The most controversial plays about Israeli actions in the Palestinian territories tend to come to the United States from England. Seven Jewish Children: A Play for Gaza, a ten-minute anti-Zionist history of Israel, by English playwright Caryl Churchill, sparked public protest when it was given a staged reading last week by Theatre J, a culturally Jewish theater company in D.C. And My Name Is Rachel Corrie, adapted by Brits Katherine Viner and Alan Rickman from the journals of the young American killed by an Israeli bulldozer as she defended a Palestinian home in Gaza, was the subject of charges of censorship when the New York Theatre Workshop abruptly canceled its planned 2006 production.
But Israel has its own internal voices of protest against its policies in Gaza and the West Bank. One of them belongs to Motti Lerner, whose work on the subject has rarely been presented on the American stage. For that reason alone, Silk Road Theatre Project's heartfelt, if occasionally slack, production of Lerner's 1987 Pangs of the Messiah is worth a look. Originally presented in Hebrew in Tel Aviv, then rewritten and translated into English for its American premiere at Theatre J 20 years later, the play is getting only its third staging, under Jennifer Green's direction.
Set in 2012, in an area of the West Bank that the ultra-Zionist family of Rabbi Shmuel Berger still calls by its biblical name of Samaria, Pangs covers three anguished days during which the family wrestles with the looming possibility of a peace accord that will create a Palestinian state and force them out of their settlement. Shmuel (Bernard Beck) sees peaceful protests as the most effective course of action, even—or especially—if they involve women and children. ("Children are our best weapon," his wife, Amalia, declares.) His son Avner and son-in-law, Benny, are ready for war—though Benny, who's married to pregnant Chava and has already served time in prison for laying roadside bombs, is reluctant to return to the fold of militancy. Avner's wife, Tirtzah, who's been struggling to get pregnant, is horrified by the increasingly violent rhetoric of her husband and his family. And Shmuel's youngest son, simple Nadav, just wants to finish the house he's building. As the debate escalates beyond Shmuel's powers to control it, a Lear-like aura of chaos and impending doom descends.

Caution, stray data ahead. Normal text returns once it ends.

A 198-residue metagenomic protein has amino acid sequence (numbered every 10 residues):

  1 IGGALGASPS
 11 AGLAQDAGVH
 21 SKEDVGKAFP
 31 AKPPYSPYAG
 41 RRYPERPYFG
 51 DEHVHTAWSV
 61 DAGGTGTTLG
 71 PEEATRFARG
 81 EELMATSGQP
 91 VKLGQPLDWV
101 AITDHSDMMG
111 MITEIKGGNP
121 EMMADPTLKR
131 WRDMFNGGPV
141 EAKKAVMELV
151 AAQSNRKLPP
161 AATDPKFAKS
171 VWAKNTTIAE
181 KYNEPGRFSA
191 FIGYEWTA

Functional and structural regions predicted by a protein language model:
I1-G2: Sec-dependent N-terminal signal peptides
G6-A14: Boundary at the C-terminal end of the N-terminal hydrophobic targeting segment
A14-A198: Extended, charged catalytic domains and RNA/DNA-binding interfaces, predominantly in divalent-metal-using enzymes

No Palestinian characters appear onstage, emphasizing the deeply ingrained insularity of the settlement (a stretch of wood-and-wire fence visible behind the home in Kurt Sharp's cavelike set adds to the walled-enclave feeling). The tension is intensified by video interludes of news broadcasts showing increasing violence on both sides and reports of clashes delivered by the characters. But the real battle, Lerner's script suggests, is for the soul of the family—and of Israel.
Green's staging takes a while to make that clear. Susan V. Adler's fluttery Amalia seems at sea as the play begins, and it's not until Mark Hines's smoldering Avner and Dana Black's smart and soulful Tirtzah show up that the fissures in the family's foundation really begin to appear. And they crack wide open when Brent T. Barnes's Benny finally lays his cards on the table.
Lerner overplays the fruitfulness-barrenness dichotomy, contrasting Chava's fecundity with Tirtzah's fertility problems and playing up Benny's choice between orchards and armaments. But the occasional uncertainty of the performances and didacticism of the dialogue can't derail what's essentially an aching threnody for those tossed in the waves of the Palestinian-Israeli conflict. Lerner avoids the temptation to demonize, leaving us with a sorrowful meditation on how it will all end. "Questions are over," Shmuel says early on. "Maybe there'll be some answers." Maybe. But Lerner's play cautions that the answers we get may not be the ones we want.v